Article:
Last week a report entitled "The Jewish Lobby and U.S. Foreign Policy" was published in the London Review of Books. Two reputable professors, one from Harvard, Stephen Walt, and the other from University of Chicago, John Mearsheimer, wrote a shameful document as far as its arguments go, and an embarrassing one as far as its academic level is concerned.
The sole purpose of the article is to prove the baseless claim that the pro-Israel lobby leads the American administration by the nose and, in effect, dictates to presidents their Middle East policies. The result, they say, is a policy that not only doesn't match American interests, but indeed sabotages them.
The two write that "the lobby's activities are not a conspiracy of the sort depicted in tracts like the Protocols of the Elders of Zion," but disgracefully the paper they produced is not far in spirit from those "protocols." They depict the pro-Israel lobby as a multi-armed octopus, with a hand in everything, a nearly magical influence over all elected American officials, who are forced to bend to its will for fear of harm.
Walt and Mearsheimer wonder why American support for Israel is so massive. After all, the conventional explanations are invalid.
The argument that Israel is a strategic asset for the U.S. is baseless. If it had any merit during the Cold War, then subsequently, and especially after 9/11, Israel is a strategic burden, and is also the main reason for international terror.
"The terrorist organizations that threaten Israel do not threaten the United States - moreover, Palestinian terrorism is not random violence directed against Israel or 'the West'; it is largely a response to Israel's prolonged campaign to colonize the West Bank and the Gaza Strip."
The article says that the U.S. has a terror problem largely because it is such a close ally of Israel. And it is clear to the authors of the article that "there is no question that many Al-Qaida leaders, including Osama bin Laden, are motivated by Israel's presence in Jerusalem and the plight of the Palestinians."
U.S. acceptance of Israel's nuclear weaponry, they say, harms the administration's position in its campaign to prevent nuclear proliferation.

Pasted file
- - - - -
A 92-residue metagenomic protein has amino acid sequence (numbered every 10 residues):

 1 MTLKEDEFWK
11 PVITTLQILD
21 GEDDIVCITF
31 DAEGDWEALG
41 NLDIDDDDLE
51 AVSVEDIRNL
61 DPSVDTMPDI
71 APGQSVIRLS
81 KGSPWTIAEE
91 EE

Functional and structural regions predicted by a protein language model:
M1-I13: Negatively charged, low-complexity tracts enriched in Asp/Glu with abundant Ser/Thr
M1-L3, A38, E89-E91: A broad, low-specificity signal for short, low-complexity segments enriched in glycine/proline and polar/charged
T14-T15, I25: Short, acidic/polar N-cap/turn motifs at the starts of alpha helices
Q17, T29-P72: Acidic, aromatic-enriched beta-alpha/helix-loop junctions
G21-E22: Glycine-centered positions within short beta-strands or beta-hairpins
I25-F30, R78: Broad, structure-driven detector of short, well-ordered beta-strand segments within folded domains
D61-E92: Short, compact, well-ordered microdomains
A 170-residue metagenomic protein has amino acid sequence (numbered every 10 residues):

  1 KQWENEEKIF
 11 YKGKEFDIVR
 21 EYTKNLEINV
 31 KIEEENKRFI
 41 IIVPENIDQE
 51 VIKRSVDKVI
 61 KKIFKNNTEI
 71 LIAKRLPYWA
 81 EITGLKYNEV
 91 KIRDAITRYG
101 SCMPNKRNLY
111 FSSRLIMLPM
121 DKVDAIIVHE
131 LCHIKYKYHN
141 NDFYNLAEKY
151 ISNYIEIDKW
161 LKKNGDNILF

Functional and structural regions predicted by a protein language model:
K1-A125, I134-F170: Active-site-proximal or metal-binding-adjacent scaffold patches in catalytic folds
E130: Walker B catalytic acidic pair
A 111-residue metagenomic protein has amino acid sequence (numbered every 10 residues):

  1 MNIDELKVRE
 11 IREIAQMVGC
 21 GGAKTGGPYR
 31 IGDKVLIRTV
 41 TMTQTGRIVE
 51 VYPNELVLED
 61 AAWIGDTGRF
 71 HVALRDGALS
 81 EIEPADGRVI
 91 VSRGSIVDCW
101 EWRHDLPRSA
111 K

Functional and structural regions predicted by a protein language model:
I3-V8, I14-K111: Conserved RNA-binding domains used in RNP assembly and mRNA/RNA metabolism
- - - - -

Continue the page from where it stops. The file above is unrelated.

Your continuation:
The Israeli nuclear arsenal is the reason its neighbors want to develop nuclear weaponry. And, in general, the U.S. need not get too excited by those countries acquiring nuclear weaponry:
"Iran's nuclear ambitions do not pose a direct threat to the U.S. If Washington could live with a nuclear Soviet Union, a nuclear China or even a nuclear North Korea, it can live with a nuclear Iran," they write.
But Israel regards a nuclear Iran as an existential threat, "and that is why the lobby must keep up constant pressure on politicians to confront Tehran. Iran and the U.S. would hardly be allies if the lobby did not exist, but U.S policy would be more temperate and preventive war would not be a serious option."
The danger, they say, is that the lobby will lead Bush into attacking Iran only because it would contribute to Israeli security.
That is an argument that ignores the danger inherent in a nuclear Iran, not only to Israel but also to the entire world, starting with U.S. interests.
The authors completely distort the view of the Bush administration, which like its European colleagues, has reached the conclusion that the Iranian nuclear threat is not only Israel's problem.
The rationale behind the American need to support the only democracy in the Middle East is weakened by the fact that "some aspects of Israeli democracy are at odds with core American values." Israel discriminates against its Arab citizens and by virtue of its establishment was involved in other crimes: Israel exploited the war in 1948 to expel 700,000 Palestinians because, they say, there was no other way to fulfill the goals of Zionism. Since then, it has been an unbridled country that kills Arabs mercilessly.
The two authors totally ignore the fact that Palestinians rejected the Partition Plan and that they started the warring, and they lend a hand to the legitimization of the murderous terror perpetrated by Hamas, which they praise as a legitimate political force, persecuted by Israel.
As there is no reason for American support for Israel, the only explanation is the pro-Israel lobby's unparalleled power.
Therefore, when the lobby decided that toppling Saddam Hussein's regime was necessary to improve Israel's strategic situation, it led the Bush administration to war in Iraq.
"Some Americans believe that this was a war for oil, but there is hardly any direct evidence to support this claim. Instead, the war was motivated in good part by a desire to make Israel more secure." Naturally, no serious proof for this claim is made.
After it succeeded in the matter of Iraq, the Israel lobby is now moving to get the U.S. to attack Syria.
That pressure, say the two, could lead to a war against the Assad regime, which would be against American interests. Here, too, they ignore the negative role Syria plays in encouraging terror in Iraq against American soldiers, not Israel.
It is difficult to know what lies behind the writing of the authors, but there is no doubt that the document's publication at this time, when the American administration faces decisions on the matter of a nuclear Iran, is no accident.
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